Cory Carman at Carman Ranch

Issue No. 105: Cory Carman & Carman Ranch

Cory Carman grew up in the Wallowa valley in eastern Oregon, the fourth generation on her family’s cattle ranch. On the wall in her office, she has a map of the surrounding land. She can point out which plots were purchased by her great-grandfather a century ago, and chart how the land was later split between uncles and cousins. Her grandmother, who lived ninety years on the ranch, probably knew the area better than anyone. As Cory describes it, “She had a profound knowledge of our land; where the water pooled when it rained, when the elk moved down, the hidden draws where the cows hid.”

Cory didn’t intend to follow in her grandmother’s footsteps and become a rancher.

Instead she left home, got a degree in environmental policy at Stanford, then spent a few years working on Capitol Hill and in LA. But fifteen years ago, she came home for a summer and saw that the ranch was struggling. She had always thought of the ranch as a sort of retirement project, but she saw that if she didn’t step up then, it might soon go under.

When she took the reins, Carman Ranch, like practically every other cattle ranch in Wallowa county (and in the US), relied on conventional methods. That included treating the grasses the cattle ate with plenty of chemical fertilizers and pesticides. When the calves were weaned—at about nine months old—they’d be sold at auction, then trucked off to feedlots. As Cory took stock of the situation, it was clear to her that those systems were unsustainable. The prairie grasses on the ranch were receding, and every year it was getting harder to support the herd of 300 cattle. At college Cory had done a work-study project on grass-fed beef; at the time, she only found 50 ranches attempting it in the US. Nevertheless, she felt passionately enough about it to convince her family to give it a shot.

Producing grass-fed beef is first and foremost about producing great grass.

The new system would use no fertilizers, limited irrigation, and regular, methodical movement of the herd onto small patches of grass, grazing the animals the way grasslands evolved with herds of elk or buffalo.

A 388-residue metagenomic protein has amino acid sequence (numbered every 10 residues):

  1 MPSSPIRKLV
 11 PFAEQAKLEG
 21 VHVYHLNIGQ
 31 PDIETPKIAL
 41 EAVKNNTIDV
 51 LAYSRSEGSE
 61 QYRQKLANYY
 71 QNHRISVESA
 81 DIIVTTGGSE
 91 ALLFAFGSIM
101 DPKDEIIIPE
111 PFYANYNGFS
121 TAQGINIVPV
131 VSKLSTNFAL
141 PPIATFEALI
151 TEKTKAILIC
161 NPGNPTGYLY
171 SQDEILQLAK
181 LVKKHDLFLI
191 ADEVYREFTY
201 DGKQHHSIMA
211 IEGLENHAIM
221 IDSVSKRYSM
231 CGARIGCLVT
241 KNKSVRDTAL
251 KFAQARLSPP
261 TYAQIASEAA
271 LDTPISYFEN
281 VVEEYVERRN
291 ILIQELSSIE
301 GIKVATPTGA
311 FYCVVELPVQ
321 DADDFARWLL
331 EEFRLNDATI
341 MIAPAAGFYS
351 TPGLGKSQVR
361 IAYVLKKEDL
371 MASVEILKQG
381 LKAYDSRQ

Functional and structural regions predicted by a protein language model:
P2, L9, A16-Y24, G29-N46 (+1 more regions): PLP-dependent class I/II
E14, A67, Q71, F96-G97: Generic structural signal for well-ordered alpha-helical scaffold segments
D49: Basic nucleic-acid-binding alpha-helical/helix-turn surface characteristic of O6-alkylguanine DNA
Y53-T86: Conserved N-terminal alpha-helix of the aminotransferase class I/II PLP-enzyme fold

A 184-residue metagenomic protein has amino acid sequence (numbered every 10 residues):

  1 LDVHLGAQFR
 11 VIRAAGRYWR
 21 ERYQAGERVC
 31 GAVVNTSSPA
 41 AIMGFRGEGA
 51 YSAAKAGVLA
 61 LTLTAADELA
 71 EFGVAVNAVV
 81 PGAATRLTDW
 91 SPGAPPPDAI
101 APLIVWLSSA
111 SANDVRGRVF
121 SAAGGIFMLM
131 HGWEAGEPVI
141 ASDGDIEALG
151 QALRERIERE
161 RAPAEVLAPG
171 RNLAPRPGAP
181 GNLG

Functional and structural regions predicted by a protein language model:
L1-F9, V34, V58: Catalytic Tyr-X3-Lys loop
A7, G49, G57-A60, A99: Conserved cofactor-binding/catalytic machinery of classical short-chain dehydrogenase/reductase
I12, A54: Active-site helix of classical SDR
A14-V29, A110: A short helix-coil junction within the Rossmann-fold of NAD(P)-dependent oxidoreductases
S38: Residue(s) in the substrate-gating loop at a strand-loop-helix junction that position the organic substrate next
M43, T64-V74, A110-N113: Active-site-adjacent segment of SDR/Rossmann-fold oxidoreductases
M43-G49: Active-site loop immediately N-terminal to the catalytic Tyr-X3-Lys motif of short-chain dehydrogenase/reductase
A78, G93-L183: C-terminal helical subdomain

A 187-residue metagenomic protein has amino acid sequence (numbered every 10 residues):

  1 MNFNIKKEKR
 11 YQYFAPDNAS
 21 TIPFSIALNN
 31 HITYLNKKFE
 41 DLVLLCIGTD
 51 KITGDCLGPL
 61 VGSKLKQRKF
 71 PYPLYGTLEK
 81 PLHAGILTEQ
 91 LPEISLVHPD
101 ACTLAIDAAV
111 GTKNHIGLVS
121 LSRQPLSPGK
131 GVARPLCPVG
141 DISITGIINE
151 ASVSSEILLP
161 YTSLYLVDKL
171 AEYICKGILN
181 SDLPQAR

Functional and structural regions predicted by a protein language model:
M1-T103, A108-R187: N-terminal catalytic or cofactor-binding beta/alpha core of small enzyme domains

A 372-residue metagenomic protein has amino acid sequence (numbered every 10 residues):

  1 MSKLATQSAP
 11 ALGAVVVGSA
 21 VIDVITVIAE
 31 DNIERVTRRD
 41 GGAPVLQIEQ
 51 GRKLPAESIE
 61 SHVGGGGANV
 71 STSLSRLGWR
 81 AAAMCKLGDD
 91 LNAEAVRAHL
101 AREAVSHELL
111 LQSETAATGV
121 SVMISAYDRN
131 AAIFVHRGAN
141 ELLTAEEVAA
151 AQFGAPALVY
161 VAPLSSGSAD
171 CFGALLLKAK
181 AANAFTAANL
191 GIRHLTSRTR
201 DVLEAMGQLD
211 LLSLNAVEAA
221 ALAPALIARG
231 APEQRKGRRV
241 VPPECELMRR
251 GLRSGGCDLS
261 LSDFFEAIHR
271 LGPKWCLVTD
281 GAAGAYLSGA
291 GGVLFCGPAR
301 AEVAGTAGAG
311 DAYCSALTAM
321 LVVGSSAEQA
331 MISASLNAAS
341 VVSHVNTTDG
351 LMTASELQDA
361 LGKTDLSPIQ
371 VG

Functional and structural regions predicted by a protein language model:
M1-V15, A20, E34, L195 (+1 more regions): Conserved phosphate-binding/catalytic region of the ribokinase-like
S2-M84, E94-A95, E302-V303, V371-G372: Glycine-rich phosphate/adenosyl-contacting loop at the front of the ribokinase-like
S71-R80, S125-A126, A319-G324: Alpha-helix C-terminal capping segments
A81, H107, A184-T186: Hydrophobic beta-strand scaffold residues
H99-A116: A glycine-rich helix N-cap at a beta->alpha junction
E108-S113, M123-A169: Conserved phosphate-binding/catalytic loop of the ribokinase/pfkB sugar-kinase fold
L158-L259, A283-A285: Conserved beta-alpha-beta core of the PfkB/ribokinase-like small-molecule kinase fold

“When I first moved back and started changing the way we raised cattle on the ranch, my grandmother was really disappointed. She had grown up in pre-industrialized agriculture, and she saw a lot of the changes that happened during her life as a sign of progress. When I stopped using fertilizer and chemicals, she felt like we were going backwards,” Cory says. But before too long under Cory’s management, the grass bounced back, lush and bountiful.

The grass was only one part of the equation. The point of growing great grasses is to harness their nutrients via great beef. Doing so requires a deep knowledge of both grass and cattle. Cory can tell you all about the various components of grasses, and which parts contain more proteins or more carbohydrates, and how those components change as the grass grows. She uses that knowledge to put the right cattle on the right pastures. Younger cattle need more protein to build bones and muscle, so they benefit from grazing on younger grasses. As grass grows older and taller the proteins tend to die away, making those grasses better for older cattle that need more carbohydrates to help them put on fat. And all cattle do best on the richer, more varied grasses of the summer. When grass-fed cows are brought to market while the grass has little nutritional value, the beef is much tougher and chewier. Cory’s cattle spend their whole lives outdoors on Carman Ranch, eating the lush, bountiful prairie grasses. She only brings them to market between May and November, when the grasses are at their richest and the beef is at its most flavorful.

The results speak for themselves.

The beef is tender and juicy. The flavor tends to be a little earthier and more mineral, with a huge, robust beefiness. And it’s won over even the toughest of critics. “After I’d been back on the ranch for several years,” Cory remembers, “my grandmother finally looked at me and said, ‘you know, you’re doing it the way my mom did it.’ That was the best compliment she could have ever given us.”